Optical measurements of tissue can be performed in discrete, time-averaged, and time-varying data collection modes. This information can be evaluated to yield estimates of either absolute optical coefficient values or some relative change in these values compared with a defined state. In the case of time-varying data, additional analysis can be applied to define various dynamic features. Here we have explored the accuracy with which such information can be recovered from dense scattering media using linear perturbation theory, as a function of the accuracy of the reference medium that serves as the initial guess. Within the framework of diffusion theory and a first-order solution, we have observed the following inequality regarding the sensitivity of computed measures to inaccuracy in the reference medium: Absolute measures ≫ relative measures > dynamic measures. In fact, the fidelity of derived dynamic measures was striking; we observed that accurate measures of dynamic behavior could be defined even if the quality of the image data from which these measures were derived was comparatively modest. In other studies we identified inaccuracy in the estimates of the reference detector values, and not to corresponding errors in the image operators, as the primary factor responsible for instability of absolute measures. The significance of these findings for practical imaging studies of tissue is discussed.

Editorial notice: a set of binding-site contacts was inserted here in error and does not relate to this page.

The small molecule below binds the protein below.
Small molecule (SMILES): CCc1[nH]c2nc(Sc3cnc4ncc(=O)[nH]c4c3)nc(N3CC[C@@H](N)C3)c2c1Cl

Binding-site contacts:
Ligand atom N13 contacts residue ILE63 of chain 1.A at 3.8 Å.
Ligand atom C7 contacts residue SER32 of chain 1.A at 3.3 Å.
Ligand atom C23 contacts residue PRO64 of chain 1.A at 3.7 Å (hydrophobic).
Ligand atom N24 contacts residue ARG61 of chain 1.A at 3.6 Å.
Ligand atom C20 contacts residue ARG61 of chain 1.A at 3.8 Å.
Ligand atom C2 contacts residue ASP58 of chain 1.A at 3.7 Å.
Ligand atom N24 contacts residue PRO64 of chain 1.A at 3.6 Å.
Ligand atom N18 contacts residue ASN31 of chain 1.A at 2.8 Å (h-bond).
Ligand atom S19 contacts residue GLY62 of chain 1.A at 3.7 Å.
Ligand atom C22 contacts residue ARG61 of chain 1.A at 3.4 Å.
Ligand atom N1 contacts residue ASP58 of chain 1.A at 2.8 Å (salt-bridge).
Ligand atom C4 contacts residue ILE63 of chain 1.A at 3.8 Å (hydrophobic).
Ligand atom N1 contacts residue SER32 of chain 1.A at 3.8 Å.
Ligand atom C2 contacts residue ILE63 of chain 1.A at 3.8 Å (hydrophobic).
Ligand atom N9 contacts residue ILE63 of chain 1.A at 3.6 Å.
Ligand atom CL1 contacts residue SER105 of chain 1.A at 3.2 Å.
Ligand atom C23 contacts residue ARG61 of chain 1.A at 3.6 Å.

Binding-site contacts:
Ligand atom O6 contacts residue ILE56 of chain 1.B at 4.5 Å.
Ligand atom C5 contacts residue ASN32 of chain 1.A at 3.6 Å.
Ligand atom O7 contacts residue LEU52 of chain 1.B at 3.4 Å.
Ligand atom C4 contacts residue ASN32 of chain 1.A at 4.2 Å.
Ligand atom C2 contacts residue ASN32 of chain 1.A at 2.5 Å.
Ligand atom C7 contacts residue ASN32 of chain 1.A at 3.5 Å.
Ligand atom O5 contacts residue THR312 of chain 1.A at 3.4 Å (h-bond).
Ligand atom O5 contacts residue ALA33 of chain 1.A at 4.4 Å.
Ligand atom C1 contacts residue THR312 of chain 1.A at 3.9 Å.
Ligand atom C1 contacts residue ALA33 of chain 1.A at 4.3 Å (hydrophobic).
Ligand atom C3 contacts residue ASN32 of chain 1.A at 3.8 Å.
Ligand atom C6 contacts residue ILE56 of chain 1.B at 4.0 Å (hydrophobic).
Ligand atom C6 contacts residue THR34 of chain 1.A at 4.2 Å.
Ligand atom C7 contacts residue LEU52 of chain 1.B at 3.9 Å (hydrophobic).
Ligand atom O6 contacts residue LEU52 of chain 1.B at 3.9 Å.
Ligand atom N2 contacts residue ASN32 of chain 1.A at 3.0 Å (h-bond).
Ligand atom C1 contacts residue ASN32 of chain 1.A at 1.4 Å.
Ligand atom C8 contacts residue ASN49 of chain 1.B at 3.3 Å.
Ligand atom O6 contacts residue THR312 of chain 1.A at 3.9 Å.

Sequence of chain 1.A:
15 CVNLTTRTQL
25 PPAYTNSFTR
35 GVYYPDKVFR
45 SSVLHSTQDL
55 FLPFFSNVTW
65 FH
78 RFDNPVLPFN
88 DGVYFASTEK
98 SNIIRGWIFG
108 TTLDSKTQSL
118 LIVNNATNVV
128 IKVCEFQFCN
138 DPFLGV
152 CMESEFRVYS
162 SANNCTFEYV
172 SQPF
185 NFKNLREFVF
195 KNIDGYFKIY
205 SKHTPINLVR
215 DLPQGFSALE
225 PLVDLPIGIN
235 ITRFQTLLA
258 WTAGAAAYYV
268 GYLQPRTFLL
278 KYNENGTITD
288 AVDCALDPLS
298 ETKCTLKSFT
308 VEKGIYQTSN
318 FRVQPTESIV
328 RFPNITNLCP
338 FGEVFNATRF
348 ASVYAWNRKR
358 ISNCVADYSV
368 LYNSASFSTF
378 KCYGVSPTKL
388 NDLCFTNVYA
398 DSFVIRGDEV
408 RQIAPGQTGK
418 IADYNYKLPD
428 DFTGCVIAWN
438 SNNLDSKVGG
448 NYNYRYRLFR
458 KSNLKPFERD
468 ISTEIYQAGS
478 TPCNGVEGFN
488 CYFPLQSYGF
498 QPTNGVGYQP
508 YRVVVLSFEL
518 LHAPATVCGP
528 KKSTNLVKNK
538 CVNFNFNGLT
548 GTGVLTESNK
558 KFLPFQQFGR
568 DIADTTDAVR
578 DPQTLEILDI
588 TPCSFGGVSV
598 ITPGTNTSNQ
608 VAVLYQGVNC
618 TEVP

© 2001 Optical Society of America
(100.2960) Image processing : Image analysis
(100.2980) Image processing : Image enhancement
(170.3880) Medical optics and biotechnology : Medical and biological imaging
(170.4730) Medical optics and biotechnology : Optical pathology
(170.5380) Medical optics and biotechnology : Physiology
Yaling Pei, Harry L. Graber, and Randall L. Barbour, "Influence of Systematic Errors in Reference States on Image Quality and on Stability of Derived Information for dc Optical Imaging," Appl. Opt. 40, 5755-5769 (2001)